Intel's tri-gate technology makes advances

By Justin Mann on June 12, 2006, 6:48 PM
One of the biggest problems that all CPU manufacturers face is power consumption, both in the amount of power it takes to do particular operations and the amount of power wasted while a CPU works. Even though we have "ultra-low-voltage" CPU models and mobile laptop CPUs that give us incredible performance, the power draw of processors continues to climb. In some modern CPUs, leakage accounts for more than half of power consumed. Now that's just wasteful. Intel is currently working on a technology that aims to solve those problems. “Tri-gate” transistors as they are called is a design of transistor that uses three gates instead of one.

This allows it to handle more current and move current through different paths, depending what is more efficient. Though the technology is not refined enough yet for mass production, it promises to give us a CPU that could cut the amount of power loss in half while at the same time improving performance. The first such set of CPUs made around this wouldn't be able to come until at least 2009, when chips of a 32nm process are expected to be around. Ultimately, this could spread to many other CPUs and ICs, and give us machines that drastically reduce the amount of power they need. While the idea has been around for a while, it wasn't until just recently that Intel has made advances enough to the point where it can be demonstrated for proper use.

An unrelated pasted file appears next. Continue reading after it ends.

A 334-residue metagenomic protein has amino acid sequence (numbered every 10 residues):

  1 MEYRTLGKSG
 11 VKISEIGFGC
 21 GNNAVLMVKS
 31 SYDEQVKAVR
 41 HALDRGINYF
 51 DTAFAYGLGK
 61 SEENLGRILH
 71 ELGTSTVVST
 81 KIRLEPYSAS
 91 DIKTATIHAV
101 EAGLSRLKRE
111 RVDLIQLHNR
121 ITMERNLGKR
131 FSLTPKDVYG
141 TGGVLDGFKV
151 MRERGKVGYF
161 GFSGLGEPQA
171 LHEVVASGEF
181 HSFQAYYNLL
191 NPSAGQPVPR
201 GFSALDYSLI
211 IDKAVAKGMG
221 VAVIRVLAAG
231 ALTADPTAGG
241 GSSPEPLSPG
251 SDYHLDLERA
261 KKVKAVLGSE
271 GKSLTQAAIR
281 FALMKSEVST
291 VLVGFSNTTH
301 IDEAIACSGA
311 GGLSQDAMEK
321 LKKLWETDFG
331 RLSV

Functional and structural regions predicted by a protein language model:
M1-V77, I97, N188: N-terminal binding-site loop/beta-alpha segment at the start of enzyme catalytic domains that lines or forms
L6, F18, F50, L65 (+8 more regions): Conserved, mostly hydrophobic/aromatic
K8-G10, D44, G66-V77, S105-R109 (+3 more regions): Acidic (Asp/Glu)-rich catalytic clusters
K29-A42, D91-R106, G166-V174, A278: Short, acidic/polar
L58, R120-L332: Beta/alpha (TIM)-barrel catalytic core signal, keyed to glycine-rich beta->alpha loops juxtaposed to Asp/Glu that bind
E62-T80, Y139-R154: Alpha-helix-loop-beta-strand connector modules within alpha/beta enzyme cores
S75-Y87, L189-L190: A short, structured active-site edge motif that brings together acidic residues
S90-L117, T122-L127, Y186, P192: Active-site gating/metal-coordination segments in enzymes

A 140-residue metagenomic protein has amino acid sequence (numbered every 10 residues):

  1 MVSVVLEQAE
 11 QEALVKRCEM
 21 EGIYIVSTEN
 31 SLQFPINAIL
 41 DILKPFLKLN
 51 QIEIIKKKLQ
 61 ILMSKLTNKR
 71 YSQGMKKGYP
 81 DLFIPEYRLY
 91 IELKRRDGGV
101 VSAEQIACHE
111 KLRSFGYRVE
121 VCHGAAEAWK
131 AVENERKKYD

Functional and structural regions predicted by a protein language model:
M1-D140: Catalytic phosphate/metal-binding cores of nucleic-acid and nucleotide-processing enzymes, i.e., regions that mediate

User Comments: 5

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Canadian said:
Sounds nice, but how do the new video cards compare to CPU's now?
DragonMaster said:
GPUs don't need as much power: Just look at the cooler.
9Nails said:
Quote from article: "The first such set of CPUs made around this wouldn't be able to come until at least 2009, when chips of a 32nm process are expected to be around. "Meh!!! Just in time for hours of entertainment on Windows Vista and Duke Nuke'm Forever!
asphix said:
Interesting stuff, with increasing electricity costs its nice to see progress being made in efficiency. I've always liked the small details that intel puts into their chips and thats why I've always appreciated their products. May not always be the most powerful per-clock, but they do have other attractive aspects that make their processors worth while.Can't wait to see this tech implemented.
mirob said:
I had read multiple sources say this was going to introduced with 45nm. Sad to see it pushed back.
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